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Small parts of Python builtins functionality you might overlook
I've programmed in Python for years, but I'm still encountering usage of Python builtins - strings, dicts and lists - in a way I didn't know is possible, or in a way that simplifies some common tasks. This is a list of such random findings:
  • startswith and endswith methods of string/unicode accept tuples of arguments. Instead of:
    name.startswith('a') or name.startswith('b')
    do this:
    name.startswith(('a', 'b'))
  • if you want to delete specific charactes from a string, you can use translate method with None as a first argument and a string containing all characters to delete as a second:
    >>> 'aaXbbYbbX'.translate(None, 'XY')
    'aabbbb'
    
    It does not work with unicode/Python 3 strings.
  • dict's get method is very handy. d.get(k) returns None if k is not a key of d . Instead of:
    if 'key_name' not in d:
        raise Exception()
    else:
        val = d['key_name']
    
    I prefer to write:
    val = d.get('key_name')
    if val is None:
        raise Exception()
    
    (of course if None can be a valid value in a dictionary it will not work).
  • new string formatting style is handy for implementing __str__ / __repr__ :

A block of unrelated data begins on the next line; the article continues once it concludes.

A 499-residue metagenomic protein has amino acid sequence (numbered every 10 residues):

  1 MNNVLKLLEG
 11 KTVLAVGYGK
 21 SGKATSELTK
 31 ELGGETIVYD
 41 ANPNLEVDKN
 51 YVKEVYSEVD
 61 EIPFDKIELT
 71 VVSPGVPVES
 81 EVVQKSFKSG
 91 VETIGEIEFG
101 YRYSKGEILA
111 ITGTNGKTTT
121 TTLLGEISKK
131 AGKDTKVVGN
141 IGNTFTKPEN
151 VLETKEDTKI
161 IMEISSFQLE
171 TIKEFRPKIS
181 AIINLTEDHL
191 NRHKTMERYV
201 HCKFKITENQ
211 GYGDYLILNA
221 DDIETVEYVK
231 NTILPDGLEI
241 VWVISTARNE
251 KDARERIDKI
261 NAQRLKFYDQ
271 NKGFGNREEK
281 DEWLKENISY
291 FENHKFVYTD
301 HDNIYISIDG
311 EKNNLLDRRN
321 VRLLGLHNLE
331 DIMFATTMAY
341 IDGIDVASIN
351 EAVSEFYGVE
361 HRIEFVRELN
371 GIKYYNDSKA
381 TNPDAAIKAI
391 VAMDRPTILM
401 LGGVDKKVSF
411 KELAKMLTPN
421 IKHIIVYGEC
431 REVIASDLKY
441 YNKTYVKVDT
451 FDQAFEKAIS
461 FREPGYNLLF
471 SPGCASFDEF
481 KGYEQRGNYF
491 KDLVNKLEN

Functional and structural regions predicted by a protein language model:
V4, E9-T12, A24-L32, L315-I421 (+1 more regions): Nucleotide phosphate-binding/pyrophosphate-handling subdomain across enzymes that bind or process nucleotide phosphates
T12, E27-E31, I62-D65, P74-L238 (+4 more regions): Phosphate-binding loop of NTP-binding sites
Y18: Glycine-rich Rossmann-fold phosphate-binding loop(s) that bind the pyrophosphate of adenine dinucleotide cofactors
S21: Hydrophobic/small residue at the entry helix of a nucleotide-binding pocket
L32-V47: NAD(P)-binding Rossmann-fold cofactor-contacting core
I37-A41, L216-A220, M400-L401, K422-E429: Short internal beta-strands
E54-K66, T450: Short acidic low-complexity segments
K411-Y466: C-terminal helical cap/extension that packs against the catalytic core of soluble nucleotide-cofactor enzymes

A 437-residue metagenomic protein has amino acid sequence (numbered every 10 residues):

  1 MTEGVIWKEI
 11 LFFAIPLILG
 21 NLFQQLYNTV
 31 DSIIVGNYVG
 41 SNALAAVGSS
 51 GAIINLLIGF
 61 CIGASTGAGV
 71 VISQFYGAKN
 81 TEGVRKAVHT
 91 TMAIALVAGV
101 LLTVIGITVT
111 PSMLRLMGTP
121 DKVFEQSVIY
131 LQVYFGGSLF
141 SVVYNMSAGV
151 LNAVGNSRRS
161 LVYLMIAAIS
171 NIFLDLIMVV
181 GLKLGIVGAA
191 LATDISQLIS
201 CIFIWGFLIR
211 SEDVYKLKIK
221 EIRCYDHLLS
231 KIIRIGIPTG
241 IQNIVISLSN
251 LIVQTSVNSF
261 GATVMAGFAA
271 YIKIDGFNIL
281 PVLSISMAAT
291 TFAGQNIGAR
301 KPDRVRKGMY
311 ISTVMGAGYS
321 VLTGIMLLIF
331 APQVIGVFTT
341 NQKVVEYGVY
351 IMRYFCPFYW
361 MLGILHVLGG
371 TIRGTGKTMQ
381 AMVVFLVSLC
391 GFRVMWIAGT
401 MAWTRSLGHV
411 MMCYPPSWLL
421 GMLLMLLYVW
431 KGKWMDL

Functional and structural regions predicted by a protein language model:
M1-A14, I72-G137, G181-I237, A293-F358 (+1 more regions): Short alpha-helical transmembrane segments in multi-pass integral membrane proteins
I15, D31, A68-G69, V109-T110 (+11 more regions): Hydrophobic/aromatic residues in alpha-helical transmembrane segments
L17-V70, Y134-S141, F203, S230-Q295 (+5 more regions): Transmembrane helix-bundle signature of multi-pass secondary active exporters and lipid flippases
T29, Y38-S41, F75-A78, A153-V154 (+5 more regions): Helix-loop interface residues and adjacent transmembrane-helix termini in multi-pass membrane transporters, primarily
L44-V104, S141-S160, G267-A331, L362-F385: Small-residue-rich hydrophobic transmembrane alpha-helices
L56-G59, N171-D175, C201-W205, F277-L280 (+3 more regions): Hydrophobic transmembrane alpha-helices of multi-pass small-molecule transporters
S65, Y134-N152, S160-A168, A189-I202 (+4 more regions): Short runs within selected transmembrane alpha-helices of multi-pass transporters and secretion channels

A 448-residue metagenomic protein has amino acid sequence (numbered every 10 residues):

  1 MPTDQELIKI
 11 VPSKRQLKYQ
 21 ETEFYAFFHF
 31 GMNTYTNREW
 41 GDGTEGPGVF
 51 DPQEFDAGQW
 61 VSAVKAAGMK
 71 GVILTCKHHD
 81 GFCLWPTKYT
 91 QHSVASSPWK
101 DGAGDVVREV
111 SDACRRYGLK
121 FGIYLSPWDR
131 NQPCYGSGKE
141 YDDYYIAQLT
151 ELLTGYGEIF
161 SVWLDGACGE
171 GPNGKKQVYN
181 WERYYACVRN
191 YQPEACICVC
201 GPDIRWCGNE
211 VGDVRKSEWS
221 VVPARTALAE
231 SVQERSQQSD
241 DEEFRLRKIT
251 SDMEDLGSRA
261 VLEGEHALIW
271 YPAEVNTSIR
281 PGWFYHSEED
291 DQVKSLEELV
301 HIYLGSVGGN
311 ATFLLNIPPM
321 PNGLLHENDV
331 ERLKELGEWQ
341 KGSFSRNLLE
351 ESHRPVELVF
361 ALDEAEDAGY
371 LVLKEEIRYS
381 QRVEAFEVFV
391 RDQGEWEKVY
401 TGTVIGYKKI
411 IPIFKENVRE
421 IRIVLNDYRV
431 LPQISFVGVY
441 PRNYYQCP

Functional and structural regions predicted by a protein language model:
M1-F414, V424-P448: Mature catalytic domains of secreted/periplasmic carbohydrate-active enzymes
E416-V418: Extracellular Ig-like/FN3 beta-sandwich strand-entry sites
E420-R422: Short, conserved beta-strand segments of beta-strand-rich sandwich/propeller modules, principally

def __str__(self):
        return 'id={self.id}, name={self.name}, score={self.score}'.format(self=self)
    
  • s.split(sep, maxsplit) will split the string at most maxsplit times. If you need only the first chunk, you can do:
    chunk, rest = s.split(sep, 1)
    
  • I'm not sure it's a documented API, but you can call set 's methods as static methods and give a list of sets as arguments:
    >>> set.union({1}, {2})
    set([1, 2])
    >>> set.union(*[ {i % 2 for i in range(10)} ])
    set([0, 1])
    
  • set 's methods isdisjoint , issubset , issuperset are helpful to avoid loops and write more concise code. For example, to check if vals contains invalid values, instead of:
    for v in vals:
        if v in invalid_vals:
            raise Exception('Invalid val')
    
    you can do
    if not set(invalid_vals).isdisjoint(set(vals)):
        raise Exception('Invalid val')
    
  • similarly, one can sometimes construct sets from lists and avoid writing nested loops using intersection or union operations. If you want to iterate over keys present in two dictionaries, instead of:
    for k in d1:
        if k in d2:
            found(k)
    
    you can do:
    for k in set(d1.keys()) & set(d2.keys()):
        found(k)
    
15 comment(s)
Anonymous, 2013-04-22 20:13:32
the last example can be written more concisely as
for k in itertools.chain(d1, d2):
    found(k)
Author, 2013-04-22 20:23:02
But this way you will possibly call found(k) multiple times.
Anonymous, 2013-04-22 20:41:31
oh intersection my bad
Ben Hoyt, 2013-04-22 23:50:56
One I learned about just the other day was the two-argument form of iter, iter(func, sentinal): http://docs.python.org/2/library/functions.html#iter -- the iteration will call func() till it returns the sentinal value.